1. Djemaa el-Fna
Possibly the most lively and unforgettable town square in the world. Lined by orange juice sellers during the day, the Djemaa becomes part dining room (everything from sticky sweets to lamb soup) and part circus (acrobats, snake charmers and bouncing dancers) once dusk falls. You’ll probably want at least a taste of the Djemaa every day (and night) you spend in Marrakesh, but watch out: before you know it, you’ll be addicted to the heady smells, colourful spectacle and glorious unpredictability of this unique meeting place.
If you look up – you’ll see the minaret of the famous Katoubia mosque from just about every corner of Marrakesh. This symbol of the city is actually only 77 metres high, but the local topography and the rules of the city mean no other building can rise above it. Built in a traditional Almohad style it’s particularly beautiful, especially at dusk as the sun sets and muezzin calls the faithful to prayer.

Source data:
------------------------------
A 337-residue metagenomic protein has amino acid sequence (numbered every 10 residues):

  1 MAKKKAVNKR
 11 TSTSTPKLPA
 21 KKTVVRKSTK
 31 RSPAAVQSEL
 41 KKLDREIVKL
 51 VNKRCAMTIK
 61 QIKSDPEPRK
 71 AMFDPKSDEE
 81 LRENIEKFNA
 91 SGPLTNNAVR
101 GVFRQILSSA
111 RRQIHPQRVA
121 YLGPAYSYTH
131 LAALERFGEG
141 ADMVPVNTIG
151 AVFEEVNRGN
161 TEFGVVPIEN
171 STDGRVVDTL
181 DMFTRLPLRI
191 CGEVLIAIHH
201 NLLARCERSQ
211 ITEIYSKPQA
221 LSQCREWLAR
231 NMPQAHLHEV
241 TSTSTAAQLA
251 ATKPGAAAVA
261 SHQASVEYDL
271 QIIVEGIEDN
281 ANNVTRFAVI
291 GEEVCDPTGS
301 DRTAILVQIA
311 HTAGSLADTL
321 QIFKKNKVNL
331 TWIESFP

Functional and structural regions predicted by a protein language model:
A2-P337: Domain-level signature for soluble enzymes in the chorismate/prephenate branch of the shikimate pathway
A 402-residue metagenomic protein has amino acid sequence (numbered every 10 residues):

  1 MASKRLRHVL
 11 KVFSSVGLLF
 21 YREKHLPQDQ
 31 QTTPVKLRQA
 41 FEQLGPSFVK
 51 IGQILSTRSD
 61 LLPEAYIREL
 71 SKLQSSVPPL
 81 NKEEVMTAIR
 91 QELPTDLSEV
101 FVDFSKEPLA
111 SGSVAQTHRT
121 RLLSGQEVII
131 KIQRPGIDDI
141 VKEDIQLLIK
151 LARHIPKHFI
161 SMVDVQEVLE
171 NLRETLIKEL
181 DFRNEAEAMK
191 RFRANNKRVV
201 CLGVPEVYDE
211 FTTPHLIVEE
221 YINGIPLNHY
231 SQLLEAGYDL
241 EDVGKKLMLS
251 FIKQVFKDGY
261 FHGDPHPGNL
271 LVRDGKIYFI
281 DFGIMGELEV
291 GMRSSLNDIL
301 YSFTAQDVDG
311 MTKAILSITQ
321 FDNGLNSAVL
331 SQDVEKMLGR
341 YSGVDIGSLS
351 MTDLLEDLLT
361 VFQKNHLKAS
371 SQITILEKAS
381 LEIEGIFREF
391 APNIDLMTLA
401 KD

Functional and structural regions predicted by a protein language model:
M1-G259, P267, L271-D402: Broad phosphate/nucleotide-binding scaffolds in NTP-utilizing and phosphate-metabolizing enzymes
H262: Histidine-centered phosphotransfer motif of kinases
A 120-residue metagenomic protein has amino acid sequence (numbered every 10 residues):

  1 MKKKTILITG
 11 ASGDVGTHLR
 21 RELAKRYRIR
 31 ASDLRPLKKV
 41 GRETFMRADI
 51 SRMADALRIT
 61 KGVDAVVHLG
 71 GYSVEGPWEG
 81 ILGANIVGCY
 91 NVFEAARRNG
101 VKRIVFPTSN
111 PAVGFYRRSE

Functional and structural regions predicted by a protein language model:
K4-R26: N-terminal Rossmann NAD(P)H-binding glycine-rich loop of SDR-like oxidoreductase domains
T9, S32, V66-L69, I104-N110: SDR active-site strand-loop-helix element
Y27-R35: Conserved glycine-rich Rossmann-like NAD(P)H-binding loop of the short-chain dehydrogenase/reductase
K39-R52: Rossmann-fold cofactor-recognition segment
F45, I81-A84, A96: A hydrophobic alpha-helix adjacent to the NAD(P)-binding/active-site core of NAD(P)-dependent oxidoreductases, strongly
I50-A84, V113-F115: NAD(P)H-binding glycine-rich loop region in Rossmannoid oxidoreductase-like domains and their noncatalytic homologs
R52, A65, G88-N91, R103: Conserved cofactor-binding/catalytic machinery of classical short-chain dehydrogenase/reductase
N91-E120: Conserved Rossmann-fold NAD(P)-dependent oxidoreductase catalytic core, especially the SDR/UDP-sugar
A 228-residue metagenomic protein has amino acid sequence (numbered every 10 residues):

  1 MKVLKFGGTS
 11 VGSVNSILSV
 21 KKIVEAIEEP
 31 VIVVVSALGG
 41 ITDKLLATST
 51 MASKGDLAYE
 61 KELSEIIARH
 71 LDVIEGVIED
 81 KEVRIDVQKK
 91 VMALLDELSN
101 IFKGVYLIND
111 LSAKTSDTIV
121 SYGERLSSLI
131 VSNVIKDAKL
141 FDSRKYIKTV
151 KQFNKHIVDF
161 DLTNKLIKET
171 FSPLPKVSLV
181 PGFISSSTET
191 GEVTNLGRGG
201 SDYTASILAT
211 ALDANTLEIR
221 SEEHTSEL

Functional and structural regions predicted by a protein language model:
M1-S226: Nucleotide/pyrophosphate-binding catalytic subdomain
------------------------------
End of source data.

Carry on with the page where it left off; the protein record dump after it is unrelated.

3. The souks
You could easily spend your entire Marrakesh sojourn wandering, haggling and purchasing your way through the city’s inimitable jumble of colourful stalls and shops. Think bejewelled silk babouches (slippers), brightly decorated pottery, sumptuous scarves, leather goods, jewellery, perfume and spices, the souks are an assault on the senses (and possibly your wallet too).
4. Unwind in a riad
Stay in an exotic private residence in the heart of Morocco’s old city. Riads (literally “garden house”) have been popping up all over Marrakesh for the past few years and offer a wonderful, usually luxurious and affordable, chance to stay in the heart of the medina (old city) in a traditional guest house built around a central courtyard. Check out www.riadabaka.eu and you’ll be right in the thick of things.
5. Jardin Majorelle
Marrakesh is home to a number of wonderfully peaceful gardens that make a great escape from the searing summer heat. Of these, the Jardin Majorelle & Museum of Islamic Art are a calm escape from the frenetic pace of the city. The ashes of French couturier Yves Saint-Laurent, who owned the garden, were scattered at the Majorelle on his death in 2008.